15. Since the customs union has been in operation for less than a year, it is too early to evaluate the impact on the direction of Kazakhstan’s trade. Some trade diversion effects could be expected in the long term, as higher import tariffs may induce Kazakhstani importers to start switching to suppliers within the customs union. These effects are likely to be small, however, since trade with other CCA countries is already minimal, while China holds a large cost advantage compared to alternative suppliers, and trade with it is not likely to be affected by an increase in tariffs.

16. The impact of the customs union on some of the small neighboring countries could be more significant. Apart from the increased official tariff rates, a relatively liberal regime for shuttle or “suitcase” border trading has been replaced with more restrictive rules (Kaminski and Mironova, 2011).9 This could adversely affect trading through non-standard channels, which consists mainly of (a) consumer products imported from outside Central Asia, primarily China, Turkey, India, Iran and South Korea; and (b) locally produced agricultural and industrial goods, including clothing manufactured in Kyrgyz Republic and Tajikistan. This trade is not very significant relative to Kazakhstan’s total volume of trade, but it is an important source of income in some neighboring Central Asian countries. Possibly in response to this adverse impact, the Kyrgyz Republic and Tajikistan announced that they are interested in joining the customs union in the near future.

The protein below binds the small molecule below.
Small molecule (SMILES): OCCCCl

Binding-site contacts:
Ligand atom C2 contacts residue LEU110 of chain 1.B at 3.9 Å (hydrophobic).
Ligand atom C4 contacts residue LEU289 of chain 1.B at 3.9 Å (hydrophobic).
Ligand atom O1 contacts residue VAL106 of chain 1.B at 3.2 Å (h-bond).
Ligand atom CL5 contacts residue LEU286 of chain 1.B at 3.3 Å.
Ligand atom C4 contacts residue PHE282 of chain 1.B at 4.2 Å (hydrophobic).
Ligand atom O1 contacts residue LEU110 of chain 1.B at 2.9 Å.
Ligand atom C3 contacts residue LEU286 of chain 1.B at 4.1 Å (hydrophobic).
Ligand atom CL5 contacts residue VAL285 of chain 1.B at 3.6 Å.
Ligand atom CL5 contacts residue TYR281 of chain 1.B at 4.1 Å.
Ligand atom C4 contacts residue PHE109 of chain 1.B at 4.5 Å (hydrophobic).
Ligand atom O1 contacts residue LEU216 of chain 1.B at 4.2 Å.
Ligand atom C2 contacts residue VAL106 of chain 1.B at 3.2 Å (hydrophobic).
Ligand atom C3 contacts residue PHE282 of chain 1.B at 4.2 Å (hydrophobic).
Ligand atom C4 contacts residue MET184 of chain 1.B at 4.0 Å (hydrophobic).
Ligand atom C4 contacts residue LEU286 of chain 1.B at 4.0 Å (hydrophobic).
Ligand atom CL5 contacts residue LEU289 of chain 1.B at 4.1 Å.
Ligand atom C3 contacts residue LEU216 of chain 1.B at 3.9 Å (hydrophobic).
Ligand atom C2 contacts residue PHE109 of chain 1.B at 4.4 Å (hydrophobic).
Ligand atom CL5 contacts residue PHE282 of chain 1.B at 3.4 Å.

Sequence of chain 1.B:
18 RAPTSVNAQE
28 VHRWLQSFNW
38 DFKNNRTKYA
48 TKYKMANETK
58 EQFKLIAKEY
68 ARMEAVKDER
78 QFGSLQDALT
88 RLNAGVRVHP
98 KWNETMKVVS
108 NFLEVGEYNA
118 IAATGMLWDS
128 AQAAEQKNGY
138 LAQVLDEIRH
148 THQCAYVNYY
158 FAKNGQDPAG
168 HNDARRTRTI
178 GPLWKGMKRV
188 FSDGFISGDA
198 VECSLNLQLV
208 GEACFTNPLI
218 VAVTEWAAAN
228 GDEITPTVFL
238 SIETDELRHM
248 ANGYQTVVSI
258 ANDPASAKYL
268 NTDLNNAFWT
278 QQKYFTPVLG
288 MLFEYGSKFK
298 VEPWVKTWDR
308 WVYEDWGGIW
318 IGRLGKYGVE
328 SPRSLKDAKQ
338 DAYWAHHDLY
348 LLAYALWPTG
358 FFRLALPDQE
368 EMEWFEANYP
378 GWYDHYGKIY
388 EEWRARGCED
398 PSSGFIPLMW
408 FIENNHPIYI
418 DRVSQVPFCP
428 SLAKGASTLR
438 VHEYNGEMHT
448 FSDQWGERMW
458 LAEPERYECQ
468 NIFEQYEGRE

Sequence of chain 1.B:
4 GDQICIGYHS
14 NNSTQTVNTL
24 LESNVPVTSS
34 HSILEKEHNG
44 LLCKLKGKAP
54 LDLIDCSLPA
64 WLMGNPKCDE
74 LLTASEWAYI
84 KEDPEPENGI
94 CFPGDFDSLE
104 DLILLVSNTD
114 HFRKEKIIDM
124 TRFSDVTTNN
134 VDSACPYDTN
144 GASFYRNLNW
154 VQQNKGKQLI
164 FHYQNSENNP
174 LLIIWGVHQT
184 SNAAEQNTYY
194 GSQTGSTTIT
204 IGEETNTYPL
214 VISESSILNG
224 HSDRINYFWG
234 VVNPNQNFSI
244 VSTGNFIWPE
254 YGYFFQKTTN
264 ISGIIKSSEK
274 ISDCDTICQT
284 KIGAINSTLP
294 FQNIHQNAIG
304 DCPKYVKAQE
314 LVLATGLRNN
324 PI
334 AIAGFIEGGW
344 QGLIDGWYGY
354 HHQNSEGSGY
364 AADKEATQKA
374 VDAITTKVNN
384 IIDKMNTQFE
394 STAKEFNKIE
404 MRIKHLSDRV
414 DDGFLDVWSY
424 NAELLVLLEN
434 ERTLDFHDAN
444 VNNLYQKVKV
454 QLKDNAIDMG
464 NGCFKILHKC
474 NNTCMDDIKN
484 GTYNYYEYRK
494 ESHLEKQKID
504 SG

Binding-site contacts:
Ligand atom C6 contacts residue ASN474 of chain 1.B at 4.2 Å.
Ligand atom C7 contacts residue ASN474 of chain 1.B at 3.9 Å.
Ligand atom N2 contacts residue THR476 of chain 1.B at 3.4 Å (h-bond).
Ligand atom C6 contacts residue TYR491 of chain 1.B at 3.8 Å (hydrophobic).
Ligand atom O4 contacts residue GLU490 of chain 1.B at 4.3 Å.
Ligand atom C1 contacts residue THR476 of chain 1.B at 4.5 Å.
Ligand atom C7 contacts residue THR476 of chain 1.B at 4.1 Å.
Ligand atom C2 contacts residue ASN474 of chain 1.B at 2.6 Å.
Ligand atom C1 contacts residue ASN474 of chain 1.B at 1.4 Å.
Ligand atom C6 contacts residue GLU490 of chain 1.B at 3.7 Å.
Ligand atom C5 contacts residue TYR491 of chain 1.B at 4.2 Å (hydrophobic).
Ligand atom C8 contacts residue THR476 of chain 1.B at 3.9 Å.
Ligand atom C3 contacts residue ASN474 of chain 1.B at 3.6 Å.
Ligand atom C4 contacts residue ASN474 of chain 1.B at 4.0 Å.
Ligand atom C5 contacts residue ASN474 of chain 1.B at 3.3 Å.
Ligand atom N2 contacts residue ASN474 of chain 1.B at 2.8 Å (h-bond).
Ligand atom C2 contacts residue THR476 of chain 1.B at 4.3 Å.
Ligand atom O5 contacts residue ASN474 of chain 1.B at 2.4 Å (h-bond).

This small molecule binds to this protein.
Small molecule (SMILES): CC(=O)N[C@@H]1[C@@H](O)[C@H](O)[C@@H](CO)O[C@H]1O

17. International experience of successful trade agreements shows that regional integration works better if conceived as a stepping stone toward multilateral trade liberalization. To succeed, the integration process needs to ensure continued reduction in external tariffs; design and implementation of simple and transparent rules with comprehensive product coverage; and effective implementation of the regional agreements. In that regard, it is encouraging that the Kazakhstani government continues to pursue WTO accession negotiations, albeit from a harmonized position with the other customs union members. The authorities view the WTO accession as a key economic priority, and accession negotiations have continued after the creation of the customs union.10

E. How to Further Improve Trade